RBook Review: The Devil’s Arithmetic
By Jane Yolen
Hannah thinks tonight Passover Seder will be the same as always. But this year she will be mysteriously transported into the past. Only she knows the horrors that await.
(Courtesy of goodreads.com)
Adult Point of View
Hannah is a fairly typical American pre-teen, embarrassed by her family, feels that religion isn’t really than important and is self-absorbed. Ungraciously, during her family’s celebration of Passover, she goes to open the door for Elijah. At that moment she is mysteriously swept into the past to a small village in Poland. The people surrounding her are patient, loving and living their lives though they cannot understand Hannah. Unexpectedly soldiers are waiting at the small wedding to relocate the jewish families. Hannah instantly recognizes the soldiers are Nazis and that they are all in grave danger. The people of the 1940’s are unable to understand what Hannah is saying and they are all transported to a concentration camp where they struggle through the horrors of survival. Rivka explains how to survive in the camp and the significance of the Devil’s arithmetic. How can anyone value life when no life is seen as precious, but just a number? Ultimately Hannah sacrifices herself to save others, at that moment she is transported back to New Rochelle, New York. At the dinner table Hannah explains what she learned of Rivka, her Aunt Eva; “J is for Jew. And 1 because you were alone, alone of the 8 who had been in your family, though 2 was the actual number of them alive. Your brother was aKommando, one of the Jews forced to tend the ovens, to handle the dead, so he thought he was a 0, she believed when it was all over, she and her brother would be two again.”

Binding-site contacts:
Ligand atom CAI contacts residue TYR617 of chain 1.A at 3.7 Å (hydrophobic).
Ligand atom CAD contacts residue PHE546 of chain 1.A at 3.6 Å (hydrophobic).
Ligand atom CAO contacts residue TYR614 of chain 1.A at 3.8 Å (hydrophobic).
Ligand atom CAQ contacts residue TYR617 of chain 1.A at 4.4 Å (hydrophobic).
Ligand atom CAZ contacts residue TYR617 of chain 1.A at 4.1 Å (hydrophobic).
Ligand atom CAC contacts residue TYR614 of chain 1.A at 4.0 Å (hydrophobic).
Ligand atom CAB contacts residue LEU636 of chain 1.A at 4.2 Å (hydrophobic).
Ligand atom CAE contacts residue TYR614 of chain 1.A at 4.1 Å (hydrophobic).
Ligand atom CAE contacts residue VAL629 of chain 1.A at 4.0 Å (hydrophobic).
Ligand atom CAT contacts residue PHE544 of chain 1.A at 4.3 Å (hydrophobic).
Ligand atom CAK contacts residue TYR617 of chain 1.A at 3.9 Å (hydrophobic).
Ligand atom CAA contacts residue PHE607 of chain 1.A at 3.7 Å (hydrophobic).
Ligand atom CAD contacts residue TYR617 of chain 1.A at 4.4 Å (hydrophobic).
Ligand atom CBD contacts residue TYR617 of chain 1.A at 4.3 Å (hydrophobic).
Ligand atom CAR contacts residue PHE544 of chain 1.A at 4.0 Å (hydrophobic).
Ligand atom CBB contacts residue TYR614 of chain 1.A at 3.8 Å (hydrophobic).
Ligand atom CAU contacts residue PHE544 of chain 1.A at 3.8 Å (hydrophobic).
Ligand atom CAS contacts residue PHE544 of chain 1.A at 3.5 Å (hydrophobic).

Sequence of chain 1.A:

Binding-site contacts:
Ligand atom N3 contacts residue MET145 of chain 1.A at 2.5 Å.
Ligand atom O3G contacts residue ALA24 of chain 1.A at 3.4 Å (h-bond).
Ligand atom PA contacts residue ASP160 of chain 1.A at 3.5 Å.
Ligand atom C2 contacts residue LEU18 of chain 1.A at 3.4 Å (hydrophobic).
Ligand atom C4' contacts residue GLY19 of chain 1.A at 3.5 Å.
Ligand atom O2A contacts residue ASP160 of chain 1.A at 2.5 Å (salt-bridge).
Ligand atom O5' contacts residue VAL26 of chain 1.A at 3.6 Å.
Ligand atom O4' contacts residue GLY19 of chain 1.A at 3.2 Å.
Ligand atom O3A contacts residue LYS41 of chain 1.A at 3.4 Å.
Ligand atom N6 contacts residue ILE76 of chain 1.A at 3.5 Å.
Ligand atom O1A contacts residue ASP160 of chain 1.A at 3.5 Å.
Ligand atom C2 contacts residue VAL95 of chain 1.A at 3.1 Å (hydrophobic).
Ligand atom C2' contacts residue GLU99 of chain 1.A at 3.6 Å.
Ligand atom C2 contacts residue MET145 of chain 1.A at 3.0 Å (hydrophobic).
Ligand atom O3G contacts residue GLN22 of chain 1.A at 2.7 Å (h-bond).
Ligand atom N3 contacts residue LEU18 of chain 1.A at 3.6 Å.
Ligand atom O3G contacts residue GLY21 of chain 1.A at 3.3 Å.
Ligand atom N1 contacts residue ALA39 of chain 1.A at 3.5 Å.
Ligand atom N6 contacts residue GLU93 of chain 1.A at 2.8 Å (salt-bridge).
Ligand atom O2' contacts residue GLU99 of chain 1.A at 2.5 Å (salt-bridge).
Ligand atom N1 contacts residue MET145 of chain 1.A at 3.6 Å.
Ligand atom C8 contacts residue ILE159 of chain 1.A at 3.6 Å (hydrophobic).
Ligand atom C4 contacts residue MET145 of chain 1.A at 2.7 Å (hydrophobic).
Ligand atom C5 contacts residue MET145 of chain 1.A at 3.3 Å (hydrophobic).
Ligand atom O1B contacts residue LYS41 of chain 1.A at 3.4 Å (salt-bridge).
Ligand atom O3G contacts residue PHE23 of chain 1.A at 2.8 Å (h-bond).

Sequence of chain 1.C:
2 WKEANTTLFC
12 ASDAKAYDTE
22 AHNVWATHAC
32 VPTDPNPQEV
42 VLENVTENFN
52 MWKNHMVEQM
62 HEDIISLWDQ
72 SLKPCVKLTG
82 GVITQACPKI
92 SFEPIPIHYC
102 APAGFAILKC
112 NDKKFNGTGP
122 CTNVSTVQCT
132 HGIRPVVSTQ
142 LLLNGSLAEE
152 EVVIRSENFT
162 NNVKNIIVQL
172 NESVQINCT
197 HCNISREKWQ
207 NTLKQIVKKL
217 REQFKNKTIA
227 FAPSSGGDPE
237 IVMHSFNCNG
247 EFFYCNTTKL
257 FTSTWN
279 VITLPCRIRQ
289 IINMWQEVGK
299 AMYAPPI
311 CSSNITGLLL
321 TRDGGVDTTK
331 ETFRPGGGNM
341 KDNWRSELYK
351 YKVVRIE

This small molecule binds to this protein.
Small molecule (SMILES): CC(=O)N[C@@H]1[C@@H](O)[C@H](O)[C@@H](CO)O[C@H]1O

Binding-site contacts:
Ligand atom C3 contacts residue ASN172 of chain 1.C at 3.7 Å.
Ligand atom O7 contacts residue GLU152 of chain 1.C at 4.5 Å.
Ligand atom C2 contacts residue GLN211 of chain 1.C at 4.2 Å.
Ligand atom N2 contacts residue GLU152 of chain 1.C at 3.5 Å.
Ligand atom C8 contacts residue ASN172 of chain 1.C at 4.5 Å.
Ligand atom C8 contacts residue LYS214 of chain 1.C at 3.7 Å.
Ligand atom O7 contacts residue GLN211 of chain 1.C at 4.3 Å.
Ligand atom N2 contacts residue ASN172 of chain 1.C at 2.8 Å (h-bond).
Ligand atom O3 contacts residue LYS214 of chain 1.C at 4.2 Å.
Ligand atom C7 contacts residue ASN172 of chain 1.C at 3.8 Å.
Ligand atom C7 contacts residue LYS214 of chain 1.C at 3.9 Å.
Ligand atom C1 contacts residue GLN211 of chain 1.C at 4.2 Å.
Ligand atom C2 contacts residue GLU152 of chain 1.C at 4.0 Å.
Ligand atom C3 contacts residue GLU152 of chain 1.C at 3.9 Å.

I felt this novel was a little slow at the beginning. It explains the tragedy of the lives being wasted through WWII poignantly, and not overly graphic. Even so the reader comes away with a sense of the extreme depravity that was forced upon so many innocent people. Because the main character, Hannah, is a pre-teen we see everything from her perspective. I think it will be easier for girls to connect to the story being told rather than boys. I would feel like this book is appropriate for about 6th grade or 7th grade.